Middlebury Institute of International Studies at Monterey

Liz Chornesky

Associate Professor

I am passionate about: Sustaining nature and its benefits in an era of accelerating global change.

What excites me most about being a professor at MIIS: The creativity, drive, and pragmatism of the students. MIIS students want to make a meaningful difference in the world and eagerly engage in collaborative learning to build the knowledge and skills they need to succeed.

Liz Chornesky works at the interface of science and policy on issues related to ecosystem management, sustainability, and global change. Since 2002, through her consulting practice and scholarly activities, Dr. Chornesky has assisted numerous non-profit organizations, philanthropies, and public agencies in designing and evaluating science, policy, investment, and organizational strategies. Her primary focus for the past decade has been developing practical solutions for anticipating and adapting to climate change. Related projects have included assessments of emerging policy frameworks, best practices for adaptively managing marine protected areas and fisheries, and principles for sustaining ecosystem functions and benefits.

Dr. Chornesky’s diverse experiences in the public and private sectors contribute to her robust real-world understanding of nature and of the roles people and organizations play in advancing effective conservation and natural resources management. Her early career as a research scientist introduced her to marine ecosystems and underwater exploration, as she traveled extensively throughout the Caribbean, spent hundreds of hours underwater, and participated in submersible and saturation dives in pursing her studies of tropical coral reefs. While working for the U.S. Congress, she developed a keen appreciation of the interplay of policy, political context, institutions, and individual leadership as she assessed national global change and environmental issues. And, conservation practitioners taught her much about the realities of place-based conservation and ecological management during her service as National Director of Stewardship and as a senior scientist at The Nature Conservancy. These and her varied consulting experiences continue to drive and shape Dr. Chornesky’s approach and commitment to teaching and policy engagement.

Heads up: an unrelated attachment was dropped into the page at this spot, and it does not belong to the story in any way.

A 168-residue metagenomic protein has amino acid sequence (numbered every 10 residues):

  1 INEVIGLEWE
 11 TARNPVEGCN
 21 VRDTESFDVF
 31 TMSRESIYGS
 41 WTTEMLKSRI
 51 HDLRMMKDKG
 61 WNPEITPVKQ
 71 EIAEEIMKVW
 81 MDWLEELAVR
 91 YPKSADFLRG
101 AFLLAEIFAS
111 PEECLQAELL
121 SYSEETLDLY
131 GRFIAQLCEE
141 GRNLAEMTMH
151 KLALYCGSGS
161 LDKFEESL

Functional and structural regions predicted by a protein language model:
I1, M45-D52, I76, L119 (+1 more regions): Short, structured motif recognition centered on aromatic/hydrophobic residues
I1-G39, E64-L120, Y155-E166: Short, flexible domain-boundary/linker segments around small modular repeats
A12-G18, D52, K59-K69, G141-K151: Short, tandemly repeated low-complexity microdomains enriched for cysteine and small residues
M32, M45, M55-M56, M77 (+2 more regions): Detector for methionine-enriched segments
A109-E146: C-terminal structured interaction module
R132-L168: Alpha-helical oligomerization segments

Expertise

Global change, Marine ecology & coral reef ecology, Ecosystem management, Climate change adaptation & resilience, Marine protected areas, Science integration & communication, Strategy development, policy analysis, & organizational design

Recent Accomplishments

Dr. Chornesky served on West Coast Ocean Acidification and Hypoxia Science Panel from 2013 through 2016. This timely panel summarized current understanding of ocean acidification and hypoxia and developed actionable recommendations for the states of California, Oregon, Washington and British Columbia. Efforts are now underway along the west coast to implement many of the panel’s science and management recommendations.

In 2014, the American Association for the Advancement of Science elected Dr. Chornesky a Fellow in recognition of her work applying environmental science to policy development and evaluation in the public and private sectors.

Education

PhD, Biological Sciences (Ecology), University of Texas at Austin, United States; BA, Biology, Cornell University, United States

Publications

Klinger, T., E.A. Chornesky, E.A. Whiteman, F. Chan, J.L. Largier, W. Wakefield. 2017. Using integrated ecosystem-level management to address intensifying ocean acidification and hypoxia in the California Current Large Marine Ecosystem. Elementa: Science of the Anthropocene 5:16.

Chan, F., Boehm, A.B., Barth, J.A., Chornesky, E.A., Dickson, A.G., et al. 2016. The West Coast Ocean Acidification and Hypoxia Science Panel: Major Findings, Recommendations, and Actions. California Ocean Science Trust, Oakland, California, USA. April 2016.

Chornesky, E.A., Ackerly, D.D., Beier, P., Davis, F.W., Flint, L.E., et al. 2015. Adapting California’s ecosystems to a changing climate. Bioscience 65: 247-262.